The determination of whether a shroud is used or not is within the discretion of the designer. Again, it has been found that a translucent shroud can enhance simulation of a flame appearance.
Another potential option is to install several independent sets of LEDs on the same substrate. Each set could be distributed around the three dimensional substrate shape. Either by a separate timing circuit or by appropriate driving of the different sets from the same control circuit, the same light engine could operate simultaneously two or more circuits of LEDs. This could also enhance simulation of a flame by further giving the pseudorandom effect by now multiple separately timed circuits operating concurrently on the same light engine. As indicated in some of the figures, alternatively separate circuits could be operated in a nested relationship spatially and have transparent or translucent substrates so that when operated concurrently, the user sees the light output sequencing of all the plural nested sets of LEDs. An example is shown at
Still further, there could be more than one timing device per light engine. The user could select between the two or the different devices could operate different LEDs. The different timing devices or circuits could operate different sets of LEDs as previously described. Different sets could vary also in their spacing from one another, their color, their timing, their intensity, or other operating parameters.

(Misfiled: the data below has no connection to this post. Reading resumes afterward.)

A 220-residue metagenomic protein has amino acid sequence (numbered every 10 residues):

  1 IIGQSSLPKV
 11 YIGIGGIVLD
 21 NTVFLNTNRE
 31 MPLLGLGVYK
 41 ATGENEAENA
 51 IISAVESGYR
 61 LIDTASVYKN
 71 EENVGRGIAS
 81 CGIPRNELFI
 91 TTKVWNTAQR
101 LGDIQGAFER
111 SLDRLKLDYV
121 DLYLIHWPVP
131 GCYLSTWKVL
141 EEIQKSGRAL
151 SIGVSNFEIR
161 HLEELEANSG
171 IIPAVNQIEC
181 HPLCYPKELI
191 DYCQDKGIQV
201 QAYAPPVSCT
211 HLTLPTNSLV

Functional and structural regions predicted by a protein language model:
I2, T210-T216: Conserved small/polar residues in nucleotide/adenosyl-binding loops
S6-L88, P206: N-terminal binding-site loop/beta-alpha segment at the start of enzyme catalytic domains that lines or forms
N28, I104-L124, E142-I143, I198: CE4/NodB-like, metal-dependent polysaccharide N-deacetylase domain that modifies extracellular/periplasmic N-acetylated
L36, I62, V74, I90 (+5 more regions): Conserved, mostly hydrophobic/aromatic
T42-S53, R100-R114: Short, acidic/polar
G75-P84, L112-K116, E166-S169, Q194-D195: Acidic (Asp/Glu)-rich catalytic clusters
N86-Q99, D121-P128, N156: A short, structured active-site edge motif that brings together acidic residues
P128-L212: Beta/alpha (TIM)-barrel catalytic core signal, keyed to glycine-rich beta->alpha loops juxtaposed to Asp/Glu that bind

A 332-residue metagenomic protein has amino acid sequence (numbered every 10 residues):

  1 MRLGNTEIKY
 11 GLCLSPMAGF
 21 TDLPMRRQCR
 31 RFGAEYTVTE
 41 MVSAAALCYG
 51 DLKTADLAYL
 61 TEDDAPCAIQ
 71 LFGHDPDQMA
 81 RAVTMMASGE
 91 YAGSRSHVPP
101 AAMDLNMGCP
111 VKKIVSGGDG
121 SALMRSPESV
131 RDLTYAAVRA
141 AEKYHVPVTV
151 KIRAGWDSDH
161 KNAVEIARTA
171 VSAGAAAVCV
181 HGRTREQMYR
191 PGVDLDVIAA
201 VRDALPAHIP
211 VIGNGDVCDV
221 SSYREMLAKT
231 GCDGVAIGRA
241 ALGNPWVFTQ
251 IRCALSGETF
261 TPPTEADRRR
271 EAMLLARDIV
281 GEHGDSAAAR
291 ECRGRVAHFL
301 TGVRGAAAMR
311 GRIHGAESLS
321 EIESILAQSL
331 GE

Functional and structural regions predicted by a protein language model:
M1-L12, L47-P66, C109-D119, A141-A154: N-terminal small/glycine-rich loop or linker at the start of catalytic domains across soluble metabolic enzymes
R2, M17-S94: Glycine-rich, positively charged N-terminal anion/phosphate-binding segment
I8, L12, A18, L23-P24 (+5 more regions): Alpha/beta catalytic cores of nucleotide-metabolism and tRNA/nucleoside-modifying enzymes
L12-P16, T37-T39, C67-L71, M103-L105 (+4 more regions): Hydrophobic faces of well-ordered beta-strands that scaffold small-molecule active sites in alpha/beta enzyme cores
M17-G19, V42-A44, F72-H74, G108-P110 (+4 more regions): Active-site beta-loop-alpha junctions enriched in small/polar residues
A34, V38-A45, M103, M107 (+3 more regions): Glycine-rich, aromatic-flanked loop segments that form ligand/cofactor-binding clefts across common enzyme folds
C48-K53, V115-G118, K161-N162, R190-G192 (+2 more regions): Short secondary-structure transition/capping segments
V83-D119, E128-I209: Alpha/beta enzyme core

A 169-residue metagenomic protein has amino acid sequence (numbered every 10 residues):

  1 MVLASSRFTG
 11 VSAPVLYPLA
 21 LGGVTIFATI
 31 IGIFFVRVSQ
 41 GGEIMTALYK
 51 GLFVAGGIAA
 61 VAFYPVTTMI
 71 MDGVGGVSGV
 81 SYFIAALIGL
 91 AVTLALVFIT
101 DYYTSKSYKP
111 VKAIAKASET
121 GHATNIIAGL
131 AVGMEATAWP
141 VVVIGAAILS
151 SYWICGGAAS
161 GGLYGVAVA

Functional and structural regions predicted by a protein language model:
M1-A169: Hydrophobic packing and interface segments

As has been mentioned, an option would be to utilize infrared remote control technology with such things as a DMX protocol to allow remote control of on-off of a light engine. It could also be used to change between states. One example is steady state on for all LEDs so that it functions as a constant on porch light for example, but then switch to the timing for simulated flame to simulate a gaslight.
As can be appreciated, a light engine such as
On the other hand, any of the light engines could simply have either connection points for an electrical cord to be plugged in to provide electrical power. Alternatively, the light engine could have its own power cord with terminal plug. Still further, the light engine could be hardwired and permanently connected to the power grid by wiring. Still further, one optional embodiment would have either on board or connection to a battery source. Examples would be AA batteries, 18V rechargeable, or even solar rechargeable by including a connection to a solar photovoltaic panel or panels.
As can be further appreciated, by appropriate manufacturing techniques, the light engine can be ruggedized. For example, it could be made of materials that are sealable against at least fluids and have appropriate power connection such that the light engine could be placed underwater. This could give aesthetic effect to such things as swimming pools, artificial or real ponds, fountains, or other underwater applications. The materials and their assembly could also be ruggedized in the sense of being sealed against environmental conditions such as rain, sleet, snow, dirt, dust, and debris. The materials could also be selected to have good lifespan relative to environmental conditions such as the extremes of outdoor temperature, humidity, wind, and the like.